ESA’s Mars Express Orbiter entered orbital insertion on December 25, 2003. The orbiter has been mapping the planet for over 16 years. In 2016 it was reported that the orbiter’s instruments detected a large subsurface salt-water lake. The lake is 1.5 km below the surface of the south polar region of Mars and covered a 20km wide area, with an unknown depth. Scientists report the amount of briny water is at least approximately equivalent to one of the Great Lakes on the US/Canadian border. Briny water with salts as in the form of perchlorates can maintain the liquid form to a temperature of -75o C. This lake would be akin to the aforementioned Lake Vida in Antarctica and may be a place life can persist and thrive. (Orosei 2018) Mars Express also detected 2200 cubic km of water ice in Korolov Crater at 73o North latitude and 165o East longitude. (Brothers Holt 2016) Life on Earth likely started in briny ocean water. Briny water contains many essential nutrients that microbial and even multi-cellular organisms thrive in. The subsurface lake on Mars is an excellent place to search for extant life with future missions to the Red Planet.
Methane on Mars
Methane persists for only a few centuries in a planetary atmosphere. Any data consistent with methane on Mars is a major indicator for existing life on Mars. On December 16, 2014 at the American Geophysical Union conference in San Francisco, a panel of scientists working on the Mars Science Laboratory (MSL) Curiosity Rover data announced what we have all been waiting decades to hear. John Grotzinger stated unequivocally, “…there is methane occasionally present in the atmosphere of Mars and there are organics preserved in…rocks on Mars.” (Marlow 2014)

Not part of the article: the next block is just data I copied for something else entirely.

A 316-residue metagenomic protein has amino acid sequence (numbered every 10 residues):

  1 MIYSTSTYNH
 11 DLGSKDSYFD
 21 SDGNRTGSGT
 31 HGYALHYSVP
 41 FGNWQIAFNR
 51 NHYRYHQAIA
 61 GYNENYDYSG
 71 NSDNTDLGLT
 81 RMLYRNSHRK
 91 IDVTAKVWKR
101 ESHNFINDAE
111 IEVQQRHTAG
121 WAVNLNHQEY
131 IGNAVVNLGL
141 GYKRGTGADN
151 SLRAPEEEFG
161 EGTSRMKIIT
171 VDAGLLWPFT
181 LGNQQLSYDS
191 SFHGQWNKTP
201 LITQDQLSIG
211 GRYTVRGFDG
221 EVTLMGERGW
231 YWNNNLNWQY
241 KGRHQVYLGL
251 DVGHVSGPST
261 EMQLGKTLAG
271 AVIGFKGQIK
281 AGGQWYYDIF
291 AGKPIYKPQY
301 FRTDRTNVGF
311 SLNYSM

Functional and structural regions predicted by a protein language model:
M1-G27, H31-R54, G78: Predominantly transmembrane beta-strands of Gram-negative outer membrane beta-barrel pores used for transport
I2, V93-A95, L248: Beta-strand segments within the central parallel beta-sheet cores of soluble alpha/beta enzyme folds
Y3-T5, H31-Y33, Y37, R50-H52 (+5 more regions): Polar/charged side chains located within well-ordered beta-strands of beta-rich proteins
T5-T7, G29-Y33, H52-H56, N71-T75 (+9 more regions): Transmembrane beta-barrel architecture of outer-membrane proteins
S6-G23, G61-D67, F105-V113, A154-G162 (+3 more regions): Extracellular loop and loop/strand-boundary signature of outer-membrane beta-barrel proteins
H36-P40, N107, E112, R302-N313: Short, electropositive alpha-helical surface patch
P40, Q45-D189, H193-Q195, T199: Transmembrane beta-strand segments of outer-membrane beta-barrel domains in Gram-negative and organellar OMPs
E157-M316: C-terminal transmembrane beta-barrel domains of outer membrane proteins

Methane (CH4) is made up of one carbon and four hydrogen atoms. Approximately ninety percent (90%) of methane on Earth is produced by bacteria and other life, whereas ten percent (10%) is produced geologically, see figure 5. We know from studying life forms on Earth that methane is a common organic molecule that is a waste product of bacteria and macro organisms. According to author Jeffrey Bennett from the University of Colorado, Boulder, “The amount of methane in the atmosphere appears to vary regionally across Mars, and also seems to vary with the Martian seasons. This has led some scientists to favor a biological origin…if the source is volcanic…the amount of…heat necessary for methane release [could] be sufficient to maintain pockets of liquid water underground.” (Bennett)
The Curiosity Rover’s SAM and CheMin instruments found CHNOPS in a sample of the rock called John Klein that was drilled on Mars, see figure 6. (NASA, JPL) These molecules were also found at the Rocknest site in an earlier soil sample taken by Curiosity. The discovery of organic molecules is the most important and remarkable evidence that scientists have been waiting for the confirmation of. (Archer 2013) Another significant find is the electrochemical gradient of the different molecules found inside of the John Klein rock. An electrochemical gradient is another important piece of the “life on Mars” puzzle because life forms use these gradients to move ions across membranes in order to perform many metabolic and other biological functions. Some of the molecules found in the rocks have different electric charges; some are more oxidized than others. This was cleverly illustrated at a NASA press conference, wherein Dr. Grotzinger held up a battery to demonstrate the way rock eating microbes utilize the energy gradients formed by molecules, such as sulfates and sulfides, to their advantage in their metabolic processes. (NASAtv)